Surely in his three runs for president — 2020, 2008, and 1988 — Joe Biden has had plenty of time to imagine being introduced as the Democratic nominee for president in front of thousands, clasping the hand of his running mate, and taking in the cheers and adulation of a convention crowd.
He’s finally overcome the hardest hurdle: defeating his primary opponents, and in this cycle there were 24. But with social distancing on the minds of many, there won’t be any large crowds or hand clasping any time soon. And the spread of the coronavirus may also be changing the calculus of who he picks as his running mate.
A vice president for eight years himself, Biden no doubt has some thoughts about what he wants in a second-in-command. He has talked at length about how the chemistry between himself and Barack Obama was vital to a working relationship. Biden has also signaled that he wants his candidacy and presidency to serve as something of a bridge to a new generation. And then there was his explicit promise to pick a woman.
Now thrown into that mix is being a leader amidst a pandemic, which may elevate some choices over others.
Governors and mayors, not senators
For all of the talk about Senators Kamala Harris and Amy Klobuchar being perfect running mates for Biden (and there is plenty of that talk), one of the most dramatic changes in American politics over the past month has been the shift in power away from Washington and to leaders of states and cities.
Before the coronavirus, politics was basically all national. Now the action is a state-by-state patchwork of decisions — in harmony or at odds with the White House.
Governors are interesting again and so are mayors. Since Biden’s vice presidential pick will presumably be squaring off against Mike Pence, who has led the White House coronavirus task force, would it make sense to pick a senator who has been far from decision making, or an elected official who has had to make hard choices about lockdowns, curfews, obtaining face, masks and closing schools?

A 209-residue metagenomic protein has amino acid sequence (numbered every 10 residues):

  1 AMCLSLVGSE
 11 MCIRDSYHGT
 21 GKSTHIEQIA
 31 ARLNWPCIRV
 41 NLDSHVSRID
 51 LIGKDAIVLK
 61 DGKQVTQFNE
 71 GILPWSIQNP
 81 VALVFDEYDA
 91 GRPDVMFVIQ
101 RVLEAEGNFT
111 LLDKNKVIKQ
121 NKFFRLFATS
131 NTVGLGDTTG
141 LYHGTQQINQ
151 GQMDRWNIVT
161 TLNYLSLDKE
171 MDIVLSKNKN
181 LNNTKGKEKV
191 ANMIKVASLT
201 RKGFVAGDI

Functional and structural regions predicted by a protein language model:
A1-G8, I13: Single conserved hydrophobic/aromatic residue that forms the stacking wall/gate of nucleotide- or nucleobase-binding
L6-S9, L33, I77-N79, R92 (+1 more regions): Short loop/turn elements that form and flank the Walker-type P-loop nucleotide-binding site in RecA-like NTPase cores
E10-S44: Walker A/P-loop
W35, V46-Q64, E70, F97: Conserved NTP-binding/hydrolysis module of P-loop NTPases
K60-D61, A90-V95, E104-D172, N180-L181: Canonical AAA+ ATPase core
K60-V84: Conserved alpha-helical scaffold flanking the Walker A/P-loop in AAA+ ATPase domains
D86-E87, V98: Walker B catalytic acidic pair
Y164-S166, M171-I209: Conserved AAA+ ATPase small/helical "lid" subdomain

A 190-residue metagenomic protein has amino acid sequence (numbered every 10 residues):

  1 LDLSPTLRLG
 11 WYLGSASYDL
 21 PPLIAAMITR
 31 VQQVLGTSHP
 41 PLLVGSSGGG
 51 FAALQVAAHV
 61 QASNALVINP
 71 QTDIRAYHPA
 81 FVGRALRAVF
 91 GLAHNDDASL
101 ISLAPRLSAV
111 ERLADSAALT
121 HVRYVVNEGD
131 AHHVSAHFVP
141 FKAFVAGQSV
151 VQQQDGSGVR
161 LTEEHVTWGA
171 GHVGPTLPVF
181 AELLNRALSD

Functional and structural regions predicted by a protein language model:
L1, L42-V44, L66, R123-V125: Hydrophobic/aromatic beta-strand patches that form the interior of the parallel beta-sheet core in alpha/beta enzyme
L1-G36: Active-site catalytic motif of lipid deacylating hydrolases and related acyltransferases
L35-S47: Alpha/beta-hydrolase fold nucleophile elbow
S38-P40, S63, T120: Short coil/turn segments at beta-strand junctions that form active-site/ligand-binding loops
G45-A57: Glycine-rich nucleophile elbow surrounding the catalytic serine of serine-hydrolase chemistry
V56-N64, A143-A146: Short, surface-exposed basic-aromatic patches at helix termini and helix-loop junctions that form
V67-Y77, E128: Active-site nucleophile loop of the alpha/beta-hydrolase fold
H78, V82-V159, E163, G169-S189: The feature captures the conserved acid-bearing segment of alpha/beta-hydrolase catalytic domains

The coronavirus is not just bad for members of Congress who want to be picked, but also for those not holding public office right now, including former Georgia Democratic gubernatorial nominee Stacey Abrams and even Michelle Obama. Biden said this week he would pick Michelle Obama in a “heartbeat” if she were open to the idea. (Easy to say when she has repeatedly said she is not.)
Health care background
Also suddenly helpful to a potential vice presidential pick’s resume: any background in health care or public health. Granted the vice president won’t be scrubbing in at a hospital, but if they can speak with authority on the health crisis either on the micro or macro level it could lend more credibility to the case Biden is making about the need for competence in leadership.
Biden’s team might resurface the names of former US Secretaries of Health and Human Services, for example. Kathleen Sebelius, a former Kansas governor and HHS secretary, could get a call.
Three specific names on the rise
So here are three names of people who have seen their chances of being Biden’s running mate improve over the past month. This doesn’t mean they will be picked, but it does mean they are likely higher on Biden’s list than they were in early March.
The most obvious is Governor Gretchen Whitmer of Michigan. Because she is the only female governor from “The Big Three” swing states of Pennsylvania, Michigan, and Wisconsin, she was widely assumed to be on Biden’s list months ago.
But now Whitmer has emerged as among the most prominent Democrats to go toe-to-toe with the Trump administration — and President Trump himself — over its handling of the pandemic. And she is arguably the highest-profile woman to do so. It’s notable that Lansing was among the first places to see a state house rally from Trump supporters wanting to open up their state.
Another person to watch is Atlanta Mayor Keisha Lance Bottoms. As Georgia becomes the first state to really begin to reopen, Bottoms has been the one sounding the alarm and is about to get even more national press as she diverges from the state’s Republican governor, Brian Kemp. Bottoms is 50, graduated from an historically black college, and comes from an emerging swing state with two US Senate contests this year. Oh, and here is another bonus point: she was among the early endorsers of Biden last summer.
Last is a wild card of sorts. There is only one female doctor in Congress and she is among the group of freshman Democrats who flipped a red district in 2018. Representative Kim Schrier of Washington state defeated Republican Dino Rossi last year on a platform partly centered on health care. Like Biden, she doesn’t fully back Medicare for All.
The downside: While she comes from a swing district, she doesn’t come from a swing state. It is unclear if she can help Biden win, say, Wisconsin. But if he wanted to double down on a health background and a woman who has flipped places from red to blue, it’s possible Schrier might suddenly get a look.